I bought a ridiculous amount of first grade material. I informed the school, my relatives and friends. Shock was the most common reaction, followed by a multitude of questions: How will you teach Peter with your two youngest? (lots of toy rotation and fun things planned for them while I taught) How do you know what to teach? (curriculum from the school department) Do you have to give grades? (optional, I gave a portfolio at the end of the year with work samples) How are they going to have any friends? (homeschool activities, afterschool sports, and keeping in touch with our usual friends) How long are you going to do this? (No idea, we'll take it year by year. And some weeks it seemed more day by day). I looked ahead to that first day of school six years ago with complete apprehension all summer. Was I doing the right thing? Was I going to mess up our child for life? That first day we did some schoolwork and then headed to the library. When we rounded the corner to the children's room we bumped right into a homeschool family. It was the best thing that could have happened to me. Relief flooded my system and suddenly this journey didn't seem so crazy anymore.
The best thing about homeschooling for us is the unhurried mornings. Our days begin calm and slow. The kids migrate to the couch and I read them stories, as we're all snuggled together like sardines. They propose writing ideas based on their interests. It might be a biography, a story, a report. Each child writes in a journal as well. Math involves lots of games for learning and manipulatives. We choose units to study together, heading to the library for books and creating projects to do. Afternoons we meet with friends at houses or parks, or the kids play outside. My husband leaves very early for work, and therefore is home by four, right when I need a break. One or more kids are whisked off by him to the rink, the soccer or baseball field depending on the season.
One huge advantage with homeschooling is the schedule flexibility. I teach on days normally taken off by school districts. We take off two weeks at Christmas. We've gone to Disney World in September and May when off season rates abound; the park is like a ghost town and every ride is walk on. We've taken winter breaks in January and not February with the rest of New England. Three day camping escapes are easy to pull off in May and June. Field trips to aquariums and zoos are gorgeous in October and April.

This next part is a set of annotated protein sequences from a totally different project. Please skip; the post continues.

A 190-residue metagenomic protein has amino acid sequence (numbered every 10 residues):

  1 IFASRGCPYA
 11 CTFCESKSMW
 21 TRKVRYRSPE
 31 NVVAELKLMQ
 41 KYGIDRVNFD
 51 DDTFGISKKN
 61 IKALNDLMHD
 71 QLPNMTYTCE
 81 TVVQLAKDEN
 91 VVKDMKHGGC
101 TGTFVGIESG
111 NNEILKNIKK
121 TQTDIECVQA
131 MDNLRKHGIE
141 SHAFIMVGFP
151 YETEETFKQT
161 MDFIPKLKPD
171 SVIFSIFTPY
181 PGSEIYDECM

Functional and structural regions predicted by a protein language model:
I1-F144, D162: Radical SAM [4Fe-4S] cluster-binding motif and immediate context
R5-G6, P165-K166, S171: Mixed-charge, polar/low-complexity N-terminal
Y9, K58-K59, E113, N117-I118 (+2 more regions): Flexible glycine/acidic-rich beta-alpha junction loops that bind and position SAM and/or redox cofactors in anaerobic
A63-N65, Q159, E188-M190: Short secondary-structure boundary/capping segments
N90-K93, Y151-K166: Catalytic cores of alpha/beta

This is not to say that homeschooling is all sunshine and roses: It's not. There have been days when I have wanted to chase after the bus lumbering down our street shouting "Wait! You forgot three!" Some days the kids bicker and whine and don't want to do work. Sometimes I just don't want to teach. But just like my days as a school teacher, the good far outweighs the bad. Somehow I don't think I'll ever say to myself "I wish I hadn't spent so much time with my kids."
The years since that first tentative one have flowed along so quickly. At first their baby years seemed gone in a blink and now their school years are flying by as well. I consider our homeschooling opportunity a gift for me to spend time with them, to watch them learn and grow. It's time that would otherwise be lost to rushing out the door each morning and missing those splendid moments that are a hallmark to our days. There's one thing to be said about homeschooling; it allowed our family to get its groove back.